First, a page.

There was a recent national survey sponsored by WalletHub that showed Worcester among the greediest and least charitable cities in America. Well, I have lived in Worcester all my life and all I can say is “humbug!” I know every corner of this city and there probably isn’t a single block that does not have someone who works helping others in need.
Most of these wonderful people do their work quietly, without much recognition. So to thumb my nose at the Grinches from Wallethub, I decided to recognize a few of the good Samaritans – sort of a cross-section of the work being done – who live among us and make Worcester a loving and caring community.
Bill Riley, Frank Carroll and Father John Madden
I guess you could call them the three amigos. Father Madden wanted to feed the needy; Frank Carroll helped raise $2 million to build the St. Francis Xavier Center, and Bill Riley runs the show that serves thousands of our neediest citizens. Located on Temple Street, the St. John’s Soup Kitchen is housed in the building that is dedicated to Frank’s son, Kevin F. Carroll. It operates six days each week serving breakfast and lunch Mondays through Fridays, opening its doors at 7 a.m.
Bill says that they serve meals to about 300 people each morning: fresh eggs and bacon, potatoes, the works. Then he starts working on lunch at around 7:45 – in the morning!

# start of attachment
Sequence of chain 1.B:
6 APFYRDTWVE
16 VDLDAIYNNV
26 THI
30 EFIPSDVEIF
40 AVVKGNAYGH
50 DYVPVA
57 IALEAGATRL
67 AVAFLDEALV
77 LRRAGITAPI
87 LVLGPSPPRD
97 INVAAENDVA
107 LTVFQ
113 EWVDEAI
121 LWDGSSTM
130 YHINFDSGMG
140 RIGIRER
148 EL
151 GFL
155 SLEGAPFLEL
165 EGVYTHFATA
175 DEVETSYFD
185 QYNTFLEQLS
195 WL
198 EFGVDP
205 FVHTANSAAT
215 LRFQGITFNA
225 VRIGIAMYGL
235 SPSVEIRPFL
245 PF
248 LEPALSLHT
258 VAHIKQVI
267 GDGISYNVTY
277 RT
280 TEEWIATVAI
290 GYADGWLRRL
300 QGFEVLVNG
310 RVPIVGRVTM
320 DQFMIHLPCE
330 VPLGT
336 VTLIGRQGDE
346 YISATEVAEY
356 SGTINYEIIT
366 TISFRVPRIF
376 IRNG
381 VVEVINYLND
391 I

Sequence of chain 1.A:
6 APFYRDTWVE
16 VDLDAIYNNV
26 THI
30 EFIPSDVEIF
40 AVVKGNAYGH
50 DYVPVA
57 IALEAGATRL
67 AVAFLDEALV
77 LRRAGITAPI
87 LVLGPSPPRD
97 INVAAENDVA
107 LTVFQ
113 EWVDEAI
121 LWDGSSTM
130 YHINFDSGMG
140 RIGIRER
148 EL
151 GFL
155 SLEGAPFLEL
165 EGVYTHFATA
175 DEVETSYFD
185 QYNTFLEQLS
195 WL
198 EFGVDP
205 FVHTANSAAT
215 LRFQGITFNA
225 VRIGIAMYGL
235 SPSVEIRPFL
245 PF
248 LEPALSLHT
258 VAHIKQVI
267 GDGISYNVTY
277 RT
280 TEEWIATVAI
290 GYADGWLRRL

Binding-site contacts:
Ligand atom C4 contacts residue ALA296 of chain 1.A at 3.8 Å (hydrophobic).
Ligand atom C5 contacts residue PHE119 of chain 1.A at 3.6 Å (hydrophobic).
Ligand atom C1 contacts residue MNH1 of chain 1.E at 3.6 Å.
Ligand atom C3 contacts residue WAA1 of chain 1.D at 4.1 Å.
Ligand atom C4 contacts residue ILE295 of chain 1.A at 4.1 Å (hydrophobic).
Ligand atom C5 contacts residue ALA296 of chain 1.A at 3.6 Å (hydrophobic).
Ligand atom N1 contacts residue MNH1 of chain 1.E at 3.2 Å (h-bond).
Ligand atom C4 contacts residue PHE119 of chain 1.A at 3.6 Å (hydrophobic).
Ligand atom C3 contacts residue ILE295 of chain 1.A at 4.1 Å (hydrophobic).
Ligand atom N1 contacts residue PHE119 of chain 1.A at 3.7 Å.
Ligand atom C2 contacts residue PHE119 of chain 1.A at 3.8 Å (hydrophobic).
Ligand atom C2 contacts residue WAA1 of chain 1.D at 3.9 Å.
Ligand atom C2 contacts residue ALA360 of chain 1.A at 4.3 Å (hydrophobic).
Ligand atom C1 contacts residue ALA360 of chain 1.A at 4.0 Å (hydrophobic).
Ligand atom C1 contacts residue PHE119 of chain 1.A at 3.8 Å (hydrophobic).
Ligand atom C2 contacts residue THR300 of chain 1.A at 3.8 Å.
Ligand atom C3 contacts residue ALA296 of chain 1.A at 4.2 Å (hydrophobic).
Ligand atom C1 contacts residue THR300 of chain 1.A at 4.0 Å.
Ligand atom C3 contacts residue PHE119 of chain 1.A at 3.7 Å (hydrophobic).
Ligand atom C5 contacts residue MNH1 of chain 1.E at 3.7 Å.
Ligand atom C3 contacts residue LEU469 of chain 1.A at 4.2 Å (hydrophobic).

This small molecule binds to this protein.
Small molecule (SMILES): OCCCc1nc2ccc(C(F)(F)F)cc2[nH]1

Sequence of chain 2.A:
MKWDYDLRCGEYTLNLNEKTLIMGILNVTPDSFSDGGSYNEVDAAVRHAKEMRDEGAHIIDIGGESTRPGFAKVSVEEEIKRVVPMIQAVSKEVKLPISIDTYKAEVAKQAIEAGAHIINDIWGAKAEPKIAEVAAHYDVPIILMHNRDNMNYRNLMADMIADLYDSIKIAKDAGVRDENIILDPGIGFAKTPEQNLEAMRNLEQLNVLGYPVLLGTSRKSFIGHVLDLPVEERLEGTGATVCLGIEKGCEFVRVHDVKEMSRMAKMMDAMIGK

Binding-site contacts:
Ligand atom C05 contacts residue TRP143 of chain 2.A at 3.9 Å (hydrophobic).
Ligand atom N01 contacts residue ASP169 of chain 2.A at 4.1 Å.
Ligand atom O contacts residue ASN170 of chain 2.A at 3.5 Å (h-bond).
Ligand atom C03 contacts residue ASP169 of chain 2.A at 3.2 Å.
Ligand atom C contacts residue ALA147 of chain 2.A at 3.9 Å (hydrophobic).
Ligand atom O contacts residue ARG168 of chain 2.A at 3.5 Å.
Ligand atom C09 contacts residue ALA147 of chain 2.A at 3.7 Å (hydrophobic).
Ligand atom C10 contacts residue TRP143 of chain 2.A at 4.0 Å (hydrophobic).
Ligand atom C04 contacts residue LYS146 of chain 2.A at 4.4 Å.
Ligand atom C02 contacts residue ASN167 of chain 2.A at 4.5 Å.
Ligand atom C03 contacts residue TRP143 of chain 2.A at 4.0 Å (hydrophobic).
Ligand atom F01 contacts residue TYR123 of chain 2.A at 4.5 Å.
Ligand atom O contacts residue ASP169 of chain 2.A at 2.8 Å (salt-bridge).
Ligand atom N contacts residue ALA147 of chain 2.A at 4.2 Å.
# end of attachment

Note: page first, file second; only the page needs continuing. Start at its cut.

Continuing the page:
Saturday morning is food pantry day. People start pouring through the door at 7; often the line outside goes down the block. Once inside, people face a supermarket-style lineup of food. Fresh meats, fresh vegetables and fresh fruit, including those fancy fruit and vegetable platters you find at local markets, are available along with boxes and cans of food. Visitors go from station to station and load up on what they need for the week.
As the result of an especially generous partnership with Stop & Shop, Bill and his team of hundreds of local volunteers have access to about $10 million worth of free food every year. Other local companies, including Dimitria Delights and Regency Transportation, are also generous benefactors. Oh, and there are the cases of Starbucks coffee donated by Target.
Bill works about 70 hours each week, serving 120,000 meals and food pantry visits each year. He estimates that about 70 percent of the people he serves are the working poor, “people who work and pay the bills but have nothing left for food.” The remaining 30 percent are homeless, many of them addicts.
The people who visit do not have to fill out paperwork. There is no bureaucracy. Everyone is welcomed and everyone is served.
Pat Reardon and Beverly Farrar
On a recent Saturday morning, I stopped by the Sacred Heart-St. Catherine of Sweden Parish food pantry. Located on Cambridge Street in the heart of South Worcester, the food pantry is literally the pantry and kitchen of Pastor George Ridick’s residence.
Pat Reardon has been running the pantry since 1979. When people stop by, she puts together the food they need and anything else that might help them get through the week.
In 2016, Pat helped serve more than 2,000 families in need. And she plans to continue to do her good work every Thursday and Saturday, one family at a time.